This study focused on how six Korean students at a university in the U.S. constructed their academic writer identities ideationally, interpersonally, and textually (Halliday, 1994; Ivaniè, 1998). The purposes of this study, grounded in social constructionism and discourse theory, were to (a) understand how Korean students constructed their identities as writers in the English academic discourse community based on previous L1 writing practices and the current L2 writing practices, (b) determine their use of metadiscourse features in framing their authoritative writer identities, and (c) discover how they used Korean discourse and other discourses in their English writing. I conducted a qualitative case study and collected two interviews, three academic papers, process logs, and a map of social influences from each student.
First, based on a thematic analysis, the Korean students exhibited various approaches in constructing their writer identities influenced by their previous Korean writing practices, privileged academic discourse, marginalized ESL social and linguistic identities, program level, resistance, and blogging. Their multiple writer identities were shifted, conflicted, and developed in the social contexts of writing.
Second, the Korean students believed that authoritative academic writers needed to (a) present knowledge with the use of numerous citations and (b) guide readers into their ideas with many transitions in their papers. As a result, they frequently employed textual metadiscourse markers (transitions, code glosses, and evidentials), but used fewer interpersonal metadiscourse markers (writer-oriented markers, hedges, and boosters) (Hyland, 2004a, 2005a), which did not strongly establish their identities as authoritative academic writers.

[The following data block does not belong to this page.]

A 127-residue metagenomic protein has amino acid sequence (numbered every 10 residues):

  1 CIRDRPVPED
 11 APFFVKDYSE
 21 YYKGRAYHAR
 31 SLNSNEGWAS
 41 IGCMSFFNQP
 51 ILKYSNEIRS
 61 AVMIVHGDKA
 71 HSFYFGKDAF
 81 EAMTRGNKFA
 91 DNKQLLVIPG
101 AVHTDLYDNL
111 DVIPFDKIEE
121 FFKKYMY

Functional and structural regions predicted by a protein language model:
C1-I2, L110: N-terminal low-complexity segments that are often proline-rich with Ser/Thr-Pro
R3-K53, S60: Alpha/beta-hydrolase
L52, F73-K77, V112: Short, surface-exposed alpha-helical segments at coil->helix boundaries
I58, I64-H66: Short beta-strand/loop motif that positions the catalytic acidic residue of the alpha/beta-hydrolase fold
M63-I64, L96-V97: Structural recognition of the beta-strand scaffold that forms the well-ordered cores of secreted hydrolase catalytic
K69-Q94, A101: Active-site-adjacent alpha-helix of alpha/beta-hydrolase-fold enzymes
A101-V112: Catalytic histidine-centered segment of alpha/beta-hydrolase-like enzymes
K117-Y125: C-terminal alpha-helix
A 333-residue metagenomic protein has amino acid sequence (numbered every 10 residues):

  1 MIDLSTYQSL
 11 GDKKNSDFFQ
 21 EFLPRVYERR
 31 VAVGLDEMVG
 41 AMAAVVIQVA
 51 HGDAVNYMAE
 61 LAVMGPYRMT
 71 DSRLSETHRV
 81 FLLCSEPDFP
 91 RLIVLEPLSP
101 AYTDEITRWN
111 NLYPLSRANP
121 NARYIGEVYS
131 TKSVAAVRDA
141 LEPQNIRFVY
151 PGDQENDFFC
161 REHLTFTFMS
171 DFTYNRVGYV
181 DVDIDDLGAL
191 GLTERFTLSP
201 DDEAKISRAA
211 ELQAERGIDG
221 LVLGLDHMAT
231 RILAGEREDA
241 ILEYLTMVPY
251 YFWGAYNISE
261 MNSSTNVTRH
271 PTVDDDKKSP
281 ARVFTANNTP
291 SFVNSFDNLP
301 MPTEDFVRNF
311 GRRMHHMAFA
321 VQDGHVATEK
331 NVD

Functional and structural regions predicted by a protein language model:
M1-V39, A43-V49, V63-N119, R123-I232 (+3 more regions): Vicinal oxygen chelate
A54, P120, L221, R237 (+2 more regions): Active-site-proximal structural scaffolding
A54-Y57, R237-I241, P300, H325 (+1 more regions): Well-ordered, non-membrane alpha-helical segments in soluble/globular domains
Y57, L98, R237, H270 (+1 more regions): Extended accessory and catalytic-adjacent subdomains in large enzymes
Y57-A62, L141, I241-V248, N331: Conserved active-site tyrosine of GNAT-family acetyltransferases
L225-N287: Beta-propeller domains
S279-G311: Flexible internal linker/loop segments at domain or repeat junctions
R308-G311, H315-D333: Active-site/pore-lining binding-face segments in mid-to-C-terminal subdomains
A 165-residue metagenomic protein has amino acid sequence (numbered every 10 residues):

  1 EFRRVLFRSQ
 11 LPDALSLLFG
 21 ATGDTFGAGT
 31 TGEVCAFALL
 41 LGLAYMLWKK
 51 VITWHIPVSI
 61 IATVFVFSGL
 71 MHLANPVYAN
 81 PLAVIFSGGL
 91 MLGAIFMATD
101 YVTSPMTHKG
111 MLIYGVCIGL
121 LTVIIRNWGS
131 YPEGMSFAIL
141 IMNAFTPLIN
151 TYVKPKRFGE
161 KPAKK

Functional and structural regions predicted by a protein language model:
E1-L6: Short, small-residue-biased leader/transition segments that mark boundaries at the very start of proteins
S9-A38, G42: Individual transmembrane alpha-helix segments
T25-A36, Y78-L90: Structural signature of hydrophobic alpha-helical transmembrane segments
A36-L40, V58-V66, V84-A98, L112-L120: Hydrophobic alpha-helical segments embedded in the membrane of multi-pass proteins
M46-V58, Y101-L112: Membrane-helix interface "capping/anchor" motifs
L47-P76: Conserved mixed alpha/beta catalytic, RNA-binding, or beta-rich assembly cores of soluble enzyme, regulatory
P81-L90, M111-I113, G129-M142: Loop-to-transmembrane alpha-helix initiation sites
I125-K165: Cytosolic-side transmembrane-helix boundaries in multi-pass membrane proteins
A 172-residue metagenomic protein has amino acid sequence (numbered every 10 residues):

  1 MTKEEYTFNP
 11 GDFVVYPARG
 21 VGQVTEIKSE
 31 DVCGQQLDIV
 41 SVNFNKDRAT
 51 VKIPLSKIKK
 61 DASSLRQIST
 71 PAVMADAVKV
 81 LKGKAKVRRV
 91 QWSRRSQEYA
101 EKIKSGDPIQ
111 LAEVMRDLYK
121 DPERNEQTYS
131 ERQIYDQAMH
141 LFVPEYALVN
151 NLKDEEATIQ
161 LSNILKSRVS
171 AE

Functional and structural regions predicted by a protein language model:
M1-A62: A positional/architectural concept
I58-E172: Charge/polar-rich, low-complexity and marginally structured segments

Finally, features of Korean discourse were examined in their academic papers. The undergraduates were more influenced by Korean discourse at lexical and grammatical levels. In contrast, the graduate students advanced their writer identities by relying on more traditional academic discourse, and process writing discourse.
These findings draw attention to the need for explicit discussion of the dominant discourse in the academy. Focused writing instruction helps students to raise their awareness of the relationship among language, identity, and the epistemology behind the available discourses. Also, it can guide them to use linguistic resources confidently in order for them to construct positive academic writer identities.